Rachel Robinson, right, widow of baseball immortal Jackie Robinson,
accepts a Congressional Gold Medal award on behalf of her late
husband from Senate minority leader Nancy Pelosi as Pres. Bush looks on.
She was a pillar of strength
behind a man of courage
By MAURY ALLEN
Rachel Robinson is 83 and still beautiful.
When I talked to her last week at the Baseball Hall of Fame inductions in Cooperstown, New York, it suddenly dawned on me that she is the Eleanor Roosevelt of the games history.
She has carried her husbands legacy proudly for 34 years since Jackie Robinson died suddenly in 1972, a man hardly appreciated in his lifetime for pulling 18 per cent of the American population along with him into the American dream machine.
Jackie was a Hall of Fame baseball player with a heavy chip on his broad shoulders. No one dies at the age of 53 with a broken body unless he has lifted great weight all of his life.
Last week there were 17 players and executives from the old Negro Leagues being introduced as Hall of Famers along with the one elected by the baseball writers, Bruce Sutter, at the glorious sun-filled dedication ceremonies.
Rachel Robinson, proud of her legacy, was honored and fussed over by many at the event. Effa Manley, a white lady who believed in freedom for all, was elected to the same center where the plaques of Babe Ruth, Ty Cobb, Ted Williams, Stan Musial, Walter Johnson, Christy Mathewson, Rapid Robert Feller and all of the others among the 278 selectees of 15,500 who have played the game, now reside in glory.
It was Ladies Day as much as it was the Negro League day.
Manley made it as the first woman selected for the Hall.
Rachel Robinson made it as the First Lady of the baseball land.
Rachel was studying nursing at UCLA in 1940 when this big athlete named Robinson, a star in football, basketball, track and even a little baseball, was fixed up with her.
Through World War II, they connected and corresponded before Jackie was signed to a Brooklyn contract in 1945 and ordered to report to the Montreal Royals in 1946.
Get married, Brooklyn GM Branch Rickey suggested to Robinson when he described his life off the field and his connection with his gal pal.
They started in Montreal together in 1946.
I was supposed to scout Jackie as a man, not as a player, former Dodgers GM Buzzie Bavasi told me. I went up to Montreal and saw Rachel sitting with half a dozen of the other wives. She was as comfortable as any of them. I knew then if the wives got along the players would get along.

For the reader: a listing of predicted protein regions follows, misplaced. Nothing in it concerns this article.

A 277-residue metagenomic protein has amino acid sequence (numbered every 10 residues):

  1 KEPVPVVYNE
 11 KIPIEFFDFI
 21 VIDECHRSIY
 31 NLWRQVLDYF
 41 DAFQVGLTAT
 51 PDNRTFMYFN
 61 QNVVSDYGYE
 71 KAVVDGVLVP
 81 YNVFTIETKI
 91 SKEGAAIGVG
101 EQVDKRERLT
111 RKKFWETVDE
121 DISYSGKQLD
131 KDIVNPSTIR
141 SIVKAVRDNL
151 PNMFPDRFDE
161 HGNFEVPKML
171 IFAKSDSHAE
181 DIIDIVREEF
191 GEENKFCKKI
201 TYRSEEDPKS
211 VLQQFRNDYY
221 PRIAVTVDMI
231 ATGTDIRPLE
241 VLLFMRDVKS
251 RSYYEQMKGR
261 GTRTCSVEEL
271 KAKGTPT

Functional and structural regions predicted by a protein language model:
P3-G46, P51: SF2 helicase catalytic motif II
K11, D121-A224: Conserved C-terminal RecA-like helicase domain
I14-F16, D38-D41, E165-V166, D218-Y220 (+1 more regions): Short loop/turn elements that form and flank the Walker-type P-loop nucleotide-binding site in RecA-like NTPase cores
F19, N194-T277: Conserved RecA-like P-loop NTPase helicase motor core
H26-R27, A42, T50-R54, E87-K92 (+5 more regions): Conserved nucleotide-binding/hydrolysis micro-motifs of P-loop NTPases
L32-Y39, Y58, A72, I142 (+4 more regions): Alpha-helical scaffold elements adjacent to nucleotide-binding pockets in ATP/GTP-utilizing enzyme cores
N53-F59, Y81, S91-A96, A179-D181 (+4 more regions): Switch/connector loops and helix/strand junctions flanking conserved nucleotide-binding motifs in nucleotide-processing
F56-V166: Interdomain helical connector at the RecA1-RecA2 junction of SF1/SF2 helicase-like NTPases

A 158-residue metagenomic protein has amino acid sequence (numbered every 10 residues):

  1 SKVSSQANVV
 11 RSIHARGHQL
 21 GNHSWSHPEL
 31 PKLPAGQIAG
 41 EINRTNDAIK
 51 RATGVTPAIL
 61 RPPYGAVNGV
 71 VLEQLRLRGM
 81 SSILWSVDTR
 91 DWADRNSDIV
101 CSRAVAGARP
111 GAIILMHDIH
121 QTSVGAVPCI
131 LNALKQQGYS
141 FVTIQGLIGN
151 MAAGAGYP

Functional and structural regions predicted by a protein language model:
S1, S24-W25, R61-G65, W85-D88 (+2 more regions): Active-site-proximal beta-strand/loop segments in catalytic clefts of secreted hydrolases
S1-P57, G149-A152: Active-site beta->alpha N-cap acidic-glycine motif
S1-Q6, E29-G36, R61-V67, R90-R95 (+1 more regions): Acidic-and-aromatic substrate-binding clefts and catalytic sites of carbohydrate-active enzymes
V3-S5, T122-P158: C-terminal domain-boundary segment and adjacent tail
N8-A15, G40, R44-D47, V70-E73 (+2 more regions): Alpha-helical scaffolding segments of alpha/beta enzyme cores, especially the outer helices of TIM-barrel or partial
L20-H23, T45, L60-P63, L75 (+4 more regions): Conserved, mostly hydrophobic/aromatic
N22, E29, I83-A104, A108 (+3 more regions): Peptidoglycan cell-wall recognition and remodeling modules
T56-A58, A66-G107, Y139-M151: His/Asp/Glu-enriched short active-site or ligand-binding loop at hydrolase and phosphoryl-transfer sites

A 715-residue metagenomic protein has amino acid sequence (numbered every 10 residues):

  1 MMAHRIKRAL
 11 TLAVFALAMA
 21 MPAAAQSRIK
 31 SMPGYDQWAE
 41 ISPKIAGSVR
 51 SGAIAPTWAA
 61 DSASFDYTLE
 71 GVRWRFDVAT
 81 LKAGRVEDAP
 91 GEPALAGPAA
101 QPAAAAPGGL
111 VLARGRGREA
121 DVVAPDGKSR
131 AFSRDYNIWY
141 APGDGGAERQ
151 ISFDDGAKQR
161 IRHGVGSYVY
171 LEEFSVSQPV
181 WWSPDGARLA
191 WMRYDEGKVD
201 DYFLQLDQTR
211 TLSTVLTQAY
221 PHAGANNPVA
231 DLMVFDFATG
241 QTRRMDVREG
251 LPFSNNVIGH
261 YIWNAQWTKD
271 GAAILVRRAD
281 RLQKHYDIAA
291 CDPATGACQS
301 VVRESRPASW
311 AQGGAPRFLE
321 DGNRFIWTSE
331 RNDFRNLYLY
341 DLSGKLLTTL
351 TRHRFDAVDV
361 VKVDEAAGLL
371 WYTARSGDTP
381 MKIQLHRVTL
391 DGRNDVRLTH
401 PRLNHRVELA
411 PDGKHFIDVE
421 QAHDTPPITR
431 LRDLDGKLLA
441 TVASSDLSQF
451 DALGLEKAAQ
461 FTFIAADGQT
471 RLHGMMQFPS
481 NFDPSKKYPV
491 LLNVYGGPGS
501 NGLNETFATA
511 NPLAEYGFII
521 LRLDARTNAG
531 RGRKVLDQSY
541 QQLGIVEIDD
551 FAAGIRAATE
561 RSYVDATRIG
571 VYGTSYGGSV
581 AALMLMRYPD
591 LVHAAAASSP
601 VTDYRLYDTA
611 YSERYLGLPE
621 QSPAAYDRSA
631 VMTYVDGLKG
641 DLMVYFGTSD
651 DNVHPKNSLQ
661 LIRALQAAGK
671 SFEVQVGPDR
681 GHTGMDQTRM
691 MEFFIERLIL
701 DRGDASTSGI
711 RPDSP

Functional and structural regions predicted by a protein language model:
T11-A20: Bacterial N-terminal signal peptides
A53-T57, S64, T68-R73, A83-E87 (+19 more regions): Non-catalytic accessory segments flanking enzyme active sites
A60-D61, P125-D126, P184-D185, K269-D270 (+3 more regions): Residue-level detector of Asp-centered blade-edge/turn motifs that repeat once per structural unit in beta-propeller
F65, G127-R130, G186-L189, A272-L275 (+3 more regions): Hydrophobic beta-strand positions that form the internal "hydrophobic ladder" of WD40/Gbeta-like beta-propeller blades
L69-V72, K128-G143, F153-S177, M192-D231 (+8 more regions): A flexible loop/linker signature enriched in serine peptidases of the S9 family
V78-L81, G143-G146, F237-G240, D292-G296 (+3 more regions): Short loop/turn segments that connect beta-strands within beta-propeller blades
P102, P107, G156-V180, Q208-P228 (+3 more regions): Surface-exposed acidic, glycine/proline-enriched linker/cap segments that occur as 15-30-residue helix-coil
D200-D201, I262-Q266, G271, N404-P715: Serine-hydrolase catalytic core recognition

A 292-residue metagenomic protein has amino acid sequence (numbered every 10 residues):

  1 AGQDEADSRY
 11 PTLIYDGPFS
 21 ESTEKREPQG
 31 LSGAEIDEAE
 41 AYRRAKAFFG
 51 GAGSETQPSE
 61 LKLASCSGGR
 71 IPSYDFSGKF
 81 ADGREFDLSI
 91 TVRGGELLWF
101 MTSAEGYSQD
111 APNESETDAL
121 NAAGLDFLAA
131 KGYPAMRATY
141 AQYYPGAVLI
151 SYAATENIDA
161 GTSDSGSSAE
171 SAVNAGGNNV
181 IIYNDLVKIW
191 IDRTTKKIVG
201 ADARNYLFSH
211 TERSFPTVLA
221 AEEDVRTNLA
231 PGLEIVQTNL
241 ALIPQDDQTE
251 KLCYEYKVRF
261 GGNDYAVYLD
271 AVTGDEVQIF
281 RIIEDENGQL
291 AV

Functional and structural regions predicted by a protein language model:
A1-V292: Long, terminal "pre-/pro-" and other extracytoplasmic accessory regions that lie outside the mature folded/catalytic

Some did that next season of 1947 when Robinson was promoted to Brooklyn and some didnt. Rachel made it easier for many of them.
She supported her tempestuous husband through all those years from 1947 to 1956. Jackies retirement letter sits proudly in a corner of the Hall of Fame Museum. It is about his choice to enter business with the Chock Full O Nuts Company rather than play for the New York Giants, a team the Dodgers had traded him to a few months earlier.
Rachel was strong through the business years and was at his side during the passions of the civil rights movement of the 1960s.
They held each others hands at the funeral for their damaged son, Jackie Junior, after he returned from Vietnam with drug problems and later was killed in a car crash.
Rachel can brag now about her daughter, Sharon, a writer and baseball executive, who spoke of the historic legacy of her father at the induction ceremony and her son, David, a coffee planter in Africa and father of 10 children.
We see him here every year and we visit there every year, Rachel said.
Rachel laughed when I told her the statue of Jackie and Pee Wee Reese, first suggested by Stan Isaacs of TheColumnists.Com, survived well its first roaring winter in Brooklyn.
Im very proud of that, she said.
Buck ONeil, who played in the old Negro Leagues when Jackie was with the Kansas City Monarchs and later broke a barrier as the first black coach in the big leagues, hugged Rachel warmly after speaking strongly in support of the nominations of many of his old pals. He is 94.
Still single, ladies, he advised the crowd, to much laughter.
In an historic note, Hall of Famer Monte Irvin, once considered the first candidate for the big leagues after World War II ended, pointed out how his contract was respected by organized baseball.
The Giants paid Mrs. Manley $10,000 to get me from Newark, he said. The Dodgers didnt pay Kansas City anything to get Jackie.
Wisely, in 1945, Robinson had signed for one year with the Monarchs. He really wanted to make a few dollars before he took a job coaching at an all-black school.
I guess Mr. Rickey changed all that, Rachel said.
Jackie Robinson was signed by the Brooklyn organization in October of 1945, a good nine years before Brown versus the Board of Education integrated schools and a good 20 years before the civil rights demonstrations forced legitimate, democratic integration in the United States.
I think of Effa Manley now as a brave lady, proud of her team and her town in a different time.
I think of Rachel Robinson now as a figure in American history equal to Martha Washington, Dolly Madison, Mary Todd Lincoln, Eleanor Roosevelt, the gigantic pillars of strength beside the history makers.
Jackie Robinson integrated the Great American Pastime. Rachel Robinson is worthy of a statue of her own for standing next to him in troubled times and alone in extolling his legend for all the years since 1972.
©2006 by Maury Allen. The Maury Allen caricature is ©2001 by Jim Hummel. The photo is courtesy of the White House. This column first posted Aug. 7, 2006.
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